The first full length studio release from New Orleans based The Good for Nothin’ Band, Maniac World, is a ten song collection introducing the five piece to the world at large with flair and chops for days. New Orleans native and chief songwriter Jon Roniger leads the band through a musical vision fueled from two distinct sources. Their singer/songwriter aesthetic and the Dixieland jazz sound propelling the group forward make each of the album’s song an intensely musical and even cinematic listening experience. The Good for Nothin’ Band’s songwriting possesses an ample sense of humor, but it’s dry, understated, and often blended with the bittersweet narratives in so many of the album’s compositions. Maniac World strikes notes of the familiar, but overall, it’s quite unlike anything you’ll hear this year.
The opener “Fishin’ for Stars” perfectly embodies the band’s songwriting approach. The lyrics are gently imagistic without ever being pretentious or heavy-handed and Roniger sings with a light, but forceful touch. The Good for Nothin’ Band obviously specialize in different textures than your typical four or five piece rock configuration, but the songwriting is endlessly malleable no matter the instrumentation and “Fishin’ for Stars” moves with familiar and dramatic dynamic range. Melody is an extraordinarily important part of what The Good for Nothin’ Band do and few songs illustrate this better than “DNA”. Flashes of the aforementioned smirking humor fill the lyric, but there’s a biting intelligence at work just beneath the surface well worth hearing out. The band shares a talent for turning a musical phrase as well. The quirky, slightly jaunty melody hooks into your ears immediately and never loses its appeal.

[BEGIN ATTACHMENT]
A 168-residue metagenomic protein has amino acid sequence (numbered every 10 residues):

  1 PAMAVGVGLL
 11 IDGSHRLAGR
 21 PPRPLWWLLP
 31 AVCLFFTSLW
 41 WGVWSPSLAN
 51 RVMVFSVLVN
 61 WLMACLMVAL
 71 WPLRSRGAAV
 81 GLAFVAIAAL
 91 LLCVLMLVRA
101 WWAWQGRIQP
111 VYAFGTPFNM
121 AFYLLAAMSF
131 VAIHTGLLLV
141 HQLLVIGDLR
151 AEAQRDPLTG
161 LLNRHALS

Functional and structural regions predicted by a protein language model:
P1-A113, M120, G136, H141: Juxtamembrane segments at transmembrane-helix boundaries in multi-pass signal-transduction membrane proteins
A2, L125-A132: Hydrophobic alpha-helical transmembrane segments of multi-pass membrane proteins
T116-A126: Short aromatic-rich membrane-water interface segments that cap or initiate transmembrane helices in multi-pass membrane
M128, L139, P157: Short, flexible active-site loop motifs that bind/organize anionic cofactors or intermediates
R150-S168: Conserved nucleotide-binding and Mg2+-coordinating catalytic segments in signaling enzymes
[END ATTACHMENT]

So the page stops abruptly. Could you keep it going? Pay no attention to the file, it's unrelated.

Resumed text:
The title song brings growling trombone with some lightly pushed blues guitar in the introduction before sliding into some deliciously lazy verses. Flares of guitar swell between each turnaround and Brendan Bull’s drumming has a muscular swing ideal for the song. Jauntiness returns on the humorous and, once again, very intelligent “Bosom of Extremes”. The jazzy hop powering this cut elicits an equally popping and inspired vocal while the musicians provide some of their most tasteful accompaniment yet. The album’s seventh track, “Romeo in Rags” revisits the bluesy lonesomeness of the title song in a much more muted, acoustic fashion than before. There’s some compelling instrumental turns here, particularly Evan Paydon’s bass solo, but the real signature of the track is the woozy stagger the band perfects in the song’s first minutes and never loses.
The hard stride of “Lips Like Candy” gains even more urgency from the fiery horn work courtesy of trombonist Russell Ramirez and trumpetist Alex Massa. There’s a tangible emotiveness to Roniger’s voice, but his primary forte is the playful, pawing vocal you hear an example of on this track. The bleary eyed stagger heard in “Romeo in Rags” returns in spirit, if not entirely in tempo, on the album’s finale “One Last Call”. It’s a song that does a superb job of sounding like someone taking their leave for the evening. There’s been too much laughter, too many tears, and too much of everything, but The Good for Nothin’ Band invest it with a stylish three am beauty that’s impossible to ignore. Maniac World is an impressive all-around debut that sets the band up nicely for any future writing and recording. They establish a very flexible musical template with this collection and show no limits about where they can take it from here.
9 out of 10 stars